Today’s time at Fort Berthold was quite remarkable. We started the day at Crow Flies High, a large bluff top named after a famous Hidatsa chief. From the top of the bluff, when the lake water is low, you can see the foundations of several buildings that were either lost or moved when the Garrison Dam flooded the riverbottoms. This is also the location where Clark spotted Lewis and reunited on their way back to the white civilization.
Afterward, we went to the Four Bears Museum to learn more about the history and culture of the Hidatsa, Mandan and Arikara peoples. Everyone explored the museum and then the group came together to ask the curator, Joe, one burning question that they had after seeing the exhibits. He shared what he knew about creating star quilts and the transition that the people here had from a bartering system to that of the US dollar. He also spoke of the personal impact made by the construction of the Garrison Dam. When he was growing up many elders refused to even go to the river-turned-lake. His grandmother spoke of something black, very bad, swimming in the water. He then wondered aloud if that black snake was the oil now being extracted from the ground at breakneck pace. After speaking about the burial customs of the local tribes, he spoke of the logistics of moving their dead from the riverbottoms to the lands that are now inhabited. Some were moved, some were left -- and some coffins/bones still occasionally appear as erosion around the lake occurs and will float on top of the lake. When this happens, the bones are taken to a spot designated for this purpose and reinterred. One of the saddest moments was when he spoke of how some people, heartbroken over the loss of their riverbottoms, decided to stay and let the waters rise around them.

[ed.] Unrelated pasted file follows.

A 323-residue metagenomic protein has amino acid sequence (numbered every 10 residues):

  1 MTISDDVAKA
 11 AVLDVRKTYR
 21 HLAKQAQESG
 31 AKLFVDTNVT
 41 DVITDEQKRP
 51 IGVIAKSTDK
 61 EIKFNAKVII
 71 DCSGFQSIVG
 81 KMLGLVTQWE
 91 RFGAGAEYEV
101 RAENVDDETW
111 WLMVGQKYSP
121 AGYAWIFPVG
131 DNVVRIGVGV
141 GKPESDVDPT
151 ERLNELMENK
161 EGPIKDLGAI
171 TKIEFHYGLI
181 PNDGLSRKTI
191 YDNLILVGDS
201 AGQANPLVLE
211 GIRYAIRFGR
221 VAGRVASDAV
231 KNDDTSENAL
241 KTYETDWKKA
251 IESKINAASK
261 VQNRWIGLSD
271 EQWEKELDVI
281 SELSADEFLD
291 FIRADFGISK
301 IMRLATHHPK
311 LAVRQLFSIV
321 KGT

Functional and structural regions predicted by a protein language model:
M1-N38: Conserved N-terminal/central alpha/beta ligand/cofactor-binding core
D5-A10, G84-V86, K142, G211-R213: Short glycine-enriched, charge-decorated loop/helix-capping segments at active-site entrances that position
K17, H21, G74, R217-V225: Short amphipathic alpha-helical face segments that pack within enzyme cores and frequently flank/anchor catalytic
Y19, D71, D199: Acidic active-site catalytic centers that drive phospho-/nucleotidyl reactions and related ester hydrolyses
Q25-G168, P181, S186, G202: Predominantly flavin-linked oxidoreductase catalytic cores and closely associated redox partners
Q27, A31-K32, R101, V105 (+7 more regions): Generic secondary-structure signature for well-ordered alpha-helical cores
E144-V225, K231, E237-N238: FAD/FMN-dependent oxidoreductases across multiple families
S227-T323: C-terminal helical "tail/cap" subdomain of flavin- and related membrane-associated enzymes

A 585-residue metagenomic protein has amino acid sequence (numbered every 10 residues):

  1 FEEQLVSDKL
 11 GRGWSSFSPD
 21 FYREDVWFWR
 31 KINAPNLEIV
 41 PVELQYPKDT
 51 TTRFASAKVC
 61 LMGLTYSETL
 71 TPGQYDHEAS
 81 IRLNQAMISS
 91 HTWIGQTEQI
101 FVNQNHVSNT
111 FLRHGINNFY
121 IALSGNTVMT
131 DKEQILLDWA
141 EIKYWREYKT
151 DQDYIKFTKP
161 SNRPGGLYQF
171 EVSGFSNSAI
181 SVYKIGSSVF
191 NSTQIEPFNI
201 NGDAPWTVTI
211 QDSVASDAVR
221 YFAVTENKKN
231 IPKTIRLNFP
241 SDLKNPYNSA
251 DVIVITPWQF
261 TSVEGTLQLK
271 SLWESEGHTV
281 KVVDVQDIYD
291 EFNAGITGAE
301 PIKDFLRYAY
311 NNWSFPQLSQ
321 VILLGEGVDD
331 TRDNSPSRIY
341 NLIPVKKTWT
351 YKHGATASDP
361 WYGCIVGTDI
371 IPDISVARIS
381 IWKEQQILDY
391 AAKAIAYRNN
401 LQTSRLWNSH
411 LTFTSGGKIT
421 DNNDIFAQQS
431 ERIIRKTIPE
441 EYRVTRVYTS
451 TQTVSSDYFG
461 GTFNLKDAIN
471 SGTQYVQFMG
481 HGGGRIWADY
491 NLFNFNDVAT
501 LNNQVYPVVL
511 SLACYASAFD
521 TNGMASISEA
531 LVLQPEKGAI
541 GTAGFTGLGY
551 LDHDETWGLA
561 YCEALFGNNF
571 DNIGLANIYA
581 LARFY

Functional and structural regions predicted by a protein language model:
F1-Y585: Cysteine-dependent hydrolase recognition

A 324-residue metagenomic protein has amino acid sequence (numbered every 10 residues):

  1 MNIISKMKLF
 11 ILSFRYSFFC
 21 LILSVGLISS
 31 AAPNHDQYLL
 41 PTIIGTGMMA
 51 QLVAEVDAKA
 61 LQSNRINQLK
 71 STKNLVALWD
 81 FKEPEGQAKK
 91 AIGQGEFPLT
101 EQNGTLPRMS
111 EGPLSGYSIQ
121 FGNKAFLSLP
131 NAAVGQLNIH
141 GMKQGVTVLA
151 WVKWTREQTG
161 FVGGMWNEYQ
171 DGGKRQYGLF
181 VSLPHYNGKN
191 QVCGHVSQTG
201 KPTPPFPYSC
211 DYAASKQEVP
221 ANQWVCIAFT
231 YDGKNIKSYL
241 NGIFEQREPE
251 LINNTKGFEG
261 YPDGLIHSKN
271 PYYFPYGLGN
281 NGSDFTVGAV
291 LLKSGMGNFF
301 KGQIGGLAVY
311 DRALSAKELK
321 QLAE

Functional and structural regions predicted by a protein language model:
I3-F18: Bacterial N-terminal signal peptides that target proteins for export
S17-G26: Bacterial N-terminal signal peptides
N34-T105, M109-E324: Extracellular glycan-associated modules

In the afternoon, we took advantage of the beautiful lake, which has now become a world-class destination for boaters and anglers. The water was chilly but refreshing. Hard to swim, however, knowing what was once beneath you...
This evening was spectacular. We went to the annual Mandaree pow-wow to take in the dancing, drumming, and Indian tacos! We were able to witness several types of dance, such as traditional (men’s & women’s), grass (men), jingle (women), fancy shawl (women), and fancy bustle (men). Chad was able to see and talk with the elder who led his naming ceremony and Leslie was able to meet up with a cousin she had never before met. Everyone, however, felt welcomed and deeply moved by the experience.
Tomorrow we head home with minds filled with information and hearts burning for action. We look forward to your help as we process this remarkable week together.